The airplane wing provides the majority of the lift an airplane requires for flight. Its shape is specifically designed for the aircraft to which it is attached. On most aircraft, the interior of the wing is also used to store the fuel required to power the engines
The primary function of the airplane wing skin is to form an impermeable surface for supporting the aerodynamic pressure distribution from which the lifting capability of the wing is derived. These aerodynamic forces are transmitted in turn to the ribs and stringers by the skin through plate and membrane action. Resistance to shear and torsional loads is supplied by shear stresses developed in the skin and spar webs, while axial and bending loads are reacted by the combined action of skin and stringers
Although the thin skin is efficient for resisting shear and tensile loads, it buckles under comparatively low compressive loads. Rather than increase the skin thickness and suffer a consequent weight penalty, stringers are attached to the skin and ribs, thereby dividing the skin into small panels and increasing the buckling and failing stresses. This stabilizing action of the stringers on the skin is, in fact, reciprocated to some extent although the effect normal to the surface of the skin is minimal. Stringers rely chiefly on rib attachments for preventing column action in this direction.We have noted in the previous paragraph the combined action of stringers and skin in resisting axial and bending loads.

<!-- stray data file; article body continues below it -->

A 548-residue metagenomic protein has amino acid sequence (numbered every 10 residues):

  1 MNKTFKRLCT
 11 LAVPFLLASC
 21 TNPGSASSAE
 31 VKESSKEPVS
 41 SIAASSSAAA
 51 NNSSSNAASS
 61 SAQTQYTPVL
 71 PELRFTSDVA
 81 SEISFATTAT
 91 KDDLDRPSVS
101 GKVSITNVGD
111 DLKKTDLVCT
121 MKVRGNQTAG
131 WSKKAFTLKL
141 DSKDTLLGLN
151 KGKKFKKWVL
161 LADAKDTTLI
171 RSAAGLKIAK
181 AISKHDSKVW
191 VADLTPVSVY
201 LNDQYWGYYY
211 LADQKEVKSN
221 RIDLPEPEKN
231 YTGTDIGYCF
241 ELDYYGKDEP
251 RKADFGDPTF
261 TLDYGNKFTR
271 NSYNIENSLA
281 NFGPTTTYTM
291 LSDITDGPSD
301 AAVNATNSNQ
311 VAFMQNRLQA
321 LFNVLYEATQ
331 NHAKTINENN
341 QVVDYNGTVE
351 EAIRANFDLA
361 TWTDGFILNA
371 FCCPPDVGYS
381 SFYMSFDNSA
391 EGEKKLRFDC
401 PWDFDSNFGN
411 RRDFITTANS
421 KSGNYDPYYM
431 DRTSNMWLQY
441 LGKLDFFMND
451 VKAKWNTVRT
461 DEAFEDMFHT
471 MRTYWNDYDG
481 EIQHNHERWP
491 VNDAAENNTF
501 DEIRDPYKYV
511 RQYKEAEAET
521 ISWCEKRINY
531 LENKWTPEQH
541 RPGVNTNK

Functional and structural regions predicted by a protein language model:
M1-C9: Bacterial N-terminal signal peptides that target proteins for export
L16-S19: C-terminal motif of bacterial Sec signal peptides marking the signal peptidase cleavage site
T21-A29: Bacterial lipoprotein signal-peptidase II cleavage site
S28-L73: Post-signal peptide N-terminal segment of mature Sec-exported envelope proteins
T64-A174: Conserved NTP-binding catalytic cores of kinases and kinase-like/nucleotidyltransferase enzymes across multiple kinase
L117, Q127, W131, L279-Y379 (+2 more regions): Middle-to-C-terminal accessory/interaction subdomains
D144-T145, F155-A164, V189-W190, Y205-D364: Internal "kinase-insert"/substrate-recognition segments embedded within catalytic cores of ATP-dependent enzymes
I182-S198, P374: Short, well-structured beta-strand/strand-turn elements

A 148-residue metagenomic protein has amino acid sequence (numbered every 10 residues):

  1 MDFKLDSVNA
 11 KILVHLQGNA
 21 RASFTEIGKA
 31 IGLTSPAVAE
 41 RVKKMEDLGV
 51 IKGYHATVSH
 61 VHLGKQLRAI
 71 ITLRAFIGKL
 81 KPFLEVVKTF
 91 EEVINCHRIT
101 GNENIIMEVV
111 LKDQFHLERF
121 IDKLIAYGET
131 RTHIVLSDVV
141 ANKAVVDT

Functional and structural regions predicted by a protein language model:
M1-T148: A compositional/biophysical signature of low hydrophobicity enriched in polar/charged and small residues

The role of spar webs in developing shear stresses to resist shear and torsional loads has been mentioned previously; they perform a secondary but significant function in stabilizing, with the skin, the spar flanges or caps which are therefore capable of supporting large compressive loads from axial and bending effects. In turn, spar webs exert a stabilizing influence on the skin in a similar manner to the stringers.